Deep in the storage depot of the Royal Museum of Fine Arts Antwerp in Belgium lay an ancient painting.

Believed for generations to be a copy of "The Mocking of Samson" by famous Dutch artist Jan Steen, it had hung in storage, neglected, for decades.

The picture, which depicts a scene from the biblical story of Samson and Delilah, had once been considered genuine. But in the early 20th century, the museum declared the signature to be fake and the work was re-attributed to the renowned Flemish copyist Jacques Ignatius de Roore. The whereabouts of Steen’s original work remained unknown.

Everything changed in 2017 when the Mauritshuis museum in The Hague, the Netherlands, was planning a new Jan Steen exhibition. Intrigued by the painting held in Antwerp, curator Ariane Van Suchtelen and paintings conservator Sabrina Meloni travelled to the Belgian art museum to examine it.

On first inspection, it did not look like a copy: the style was too similar to the great painter’s other works. And remarkably, the signature looked original too.

Meloni had an optical microscope that could magnify the painting by 400 times. But she knew this would not be enough. To discover if this really was an original, she needed to forensically compare chemical pigments in the paint to those in other Jan Steen originals. And for that, she needed a very powerful microscope.

Scanning electron microscope

The Mauritshuis contacted the Shell Technology Centre in Amsterdam, which had a scanning electron microscope. This microscope scans a sample with a beam of electrons, providing information on the object’s surface, structure and composition.

"To confirm whether the artwork was genuine we needed to analyse the chemical elements in the paint pigments," says Ralph Haswell, a Principal Research Scientist at the technology centre. "With a scanning electron microscope we can look at the sample at a 1,000 times magnification so we really can see all the individual pigment particles."

These microscopes are a crucial part of Shell’s work with catalysts. A catalyst is a substance which is used to increase the speed of a chemical reaction and they are found in almost every chemical and refinery process at Shell. In total, Shell employs around 1,600 different types of catalyst. "Without them we cannot run the refineries or chemical plants, the processes would be too slow," explains Haswell.

The microscope is required to examine the composition of the catalysts to identify ways to improve and enhance them, a particular specialism of the technology centre.

Testing of Samson

Meloni took a few paint samples, each the size of a pin head, from different parts of the painting. She then mounted them into small blocks of resin that could be studied under the scanning electron microscope.

In one of the samples, Haswell and Meloni found "green earth", a pigment not extensively used in 17th century paintings, but encountered a lot on the late works of Jan Steen. They also found the presence of a double-ground layer, or base layer, which is also seen in other late works of Steen.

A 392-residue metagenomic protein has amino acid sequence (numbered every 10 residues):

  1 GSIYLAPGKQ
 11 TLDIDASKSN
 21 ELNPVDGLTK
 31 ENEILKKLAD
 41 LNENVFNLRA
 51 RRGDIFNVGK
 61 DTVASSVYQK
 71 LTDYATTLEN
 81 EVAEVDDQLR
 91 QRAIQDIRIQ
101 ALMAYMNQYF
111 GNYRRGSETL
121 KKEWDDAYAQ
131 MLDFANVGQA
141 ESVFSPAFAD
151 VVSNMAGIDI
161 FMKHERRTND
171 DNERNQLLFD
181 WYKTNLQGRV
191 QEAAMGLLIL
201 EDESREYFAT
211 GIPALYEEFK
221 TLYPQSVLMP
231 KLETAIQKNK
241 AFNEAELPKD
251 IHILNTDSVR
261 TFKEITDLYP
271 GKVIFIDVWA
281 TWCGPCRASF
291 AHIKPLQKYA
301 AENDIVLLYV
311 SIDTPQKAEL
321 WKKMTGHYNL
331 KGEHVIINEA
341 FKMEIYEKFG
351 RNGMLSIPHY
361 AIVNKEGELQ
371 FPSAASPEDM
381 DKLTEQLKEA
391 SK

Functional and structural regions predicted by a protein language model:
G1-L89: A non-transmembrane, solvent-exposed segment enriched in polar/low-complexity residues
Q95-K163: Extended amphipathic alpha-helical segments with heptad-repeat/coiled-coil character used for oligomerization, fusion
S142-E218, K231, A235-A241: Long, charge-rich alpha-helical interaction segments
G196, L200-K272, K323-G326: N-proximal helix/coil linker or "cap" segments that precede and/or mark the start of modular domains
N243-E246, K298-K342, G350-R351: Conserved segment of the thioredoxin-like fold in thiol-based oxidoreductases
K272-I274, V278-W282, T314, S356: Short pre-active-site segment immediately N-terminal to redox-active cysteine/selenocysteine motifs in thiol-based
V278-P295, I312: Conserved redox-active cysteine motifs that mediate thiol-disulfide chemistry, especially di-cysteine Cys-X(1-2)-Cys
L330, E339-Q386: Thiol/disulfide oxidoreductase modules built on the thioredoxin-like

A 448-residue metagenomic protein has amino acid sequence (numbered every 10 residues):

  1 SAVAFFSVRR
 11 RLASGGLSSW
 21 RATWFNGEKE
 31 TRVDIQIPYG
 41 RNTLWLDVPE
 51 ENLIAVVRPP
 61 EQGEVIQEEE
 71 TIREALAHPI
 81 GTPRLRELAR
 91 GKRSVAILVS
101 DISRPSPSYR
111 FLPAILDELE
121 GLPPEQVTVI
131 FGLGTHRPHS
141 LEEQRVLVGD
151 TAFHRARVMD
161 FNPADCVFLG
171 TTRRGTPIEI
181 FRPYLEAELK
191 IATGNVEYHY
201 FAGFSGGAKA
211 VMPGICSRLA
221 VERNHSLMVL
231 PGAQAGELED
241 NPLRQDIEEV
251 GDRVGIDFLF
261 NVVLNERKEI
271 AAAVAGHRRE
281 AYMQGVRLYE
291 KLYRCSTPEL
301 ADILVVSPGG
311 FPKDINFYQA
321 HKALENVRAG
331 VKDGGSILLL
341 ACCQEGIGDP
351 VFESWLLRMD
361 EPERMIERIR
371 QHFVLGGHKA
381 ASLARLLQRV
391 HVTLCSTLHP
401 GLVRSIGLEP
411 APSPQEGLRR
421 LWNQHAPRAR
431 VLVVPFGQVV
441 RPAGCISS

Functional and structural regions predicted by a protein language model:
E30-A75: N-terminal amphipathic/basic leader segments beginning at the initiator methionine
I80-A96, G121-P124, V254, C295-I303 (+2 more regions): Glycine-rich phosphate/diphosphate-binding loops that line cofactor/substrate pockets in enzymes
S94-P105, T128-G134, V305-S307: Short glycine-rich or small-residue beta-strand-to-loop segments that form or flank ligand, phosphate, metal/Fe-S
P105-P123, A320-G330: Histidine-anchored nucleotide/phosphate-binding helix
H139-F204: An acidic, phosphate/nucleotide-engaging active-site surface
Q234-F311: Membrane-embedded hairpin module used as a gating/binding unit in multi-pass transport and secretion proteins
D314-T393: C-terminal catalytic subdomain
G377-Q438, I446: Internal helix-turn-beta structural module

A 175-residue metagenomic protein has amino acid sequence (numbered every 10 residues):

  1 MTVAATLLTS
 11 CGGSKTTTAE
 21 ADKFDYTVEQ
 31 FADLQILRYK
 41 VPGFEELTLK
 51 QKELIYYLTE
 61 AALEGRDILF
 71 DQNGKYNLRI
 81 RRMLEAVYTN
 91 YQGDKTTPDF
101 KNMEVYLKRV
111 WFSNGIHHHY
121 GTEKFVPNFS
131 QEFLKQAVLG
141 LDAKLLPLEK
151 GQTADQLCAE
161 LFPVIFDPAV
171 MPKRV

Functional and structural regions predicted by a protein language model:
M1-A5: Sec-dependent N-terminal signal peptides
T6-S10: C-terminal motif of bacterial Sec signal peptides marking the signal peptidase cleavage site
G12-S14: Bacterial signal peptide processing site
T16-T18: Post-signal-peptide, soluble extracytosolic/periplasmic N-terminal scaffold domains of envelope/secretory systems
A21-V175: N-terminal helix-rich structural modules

The painting was indeed real. "We found some really nice indicators that allowed us to place the painting in a group of works created by Steen in the 1670s," says Meloni.

Examining the painting also revealed the presence of pentimenti — an Italian word for visible traces of changes made by the artists during the painting process. Art historians see pentimenti as evidence that the artist had altered his work during the painting process.

"If you are copying a painting then you just look at it and make a copy," Meloni explains. "But if the painting is a genuine work of art then you’ll see evidence that the painter has changed his mind while painting."

The condition of the painting was particularly striking. "It was a bit dirty and had some layers of dark varnish that needed removing, but apart from that it was quite untouched," she says. One of the paint layers even contained a long hair. "Of course, you can never say for certain, but Jan Steen’s self-portraits do show him to have long, dark, wavy hair," adds Meloni. "I like to think that it comes from him."

Jan Steen (1626 – 1679)

people in a room

Jan Havickszoon Steen is considered to be one of the leading painters of the Dutch Golden Age alongside Rembrandt, Vermeer and Hals. Famous for his witty, lively and often chaotic portrayals of human interactions, his work gave rise to the Dutch phrase "a Jan Steen household", used to indicate a particularly messy or disordered house. One such example is the painting on the left, "As the Old Sing, So Pipe the Young". Steen's paintings are the subject of an exhibition at the Mauritshuis that features "The Mocking of Samson".

Header image: Marya Albrecht and Sabrina Meloni examine "The Mocking of Samson" from the KMSKA. Photo by Ivo Hoekstra

Panel image: Jan Steen, 'As the Old Sing, So Pipe the Young', c.1668 – 1670, Mauritshuis, The Hague

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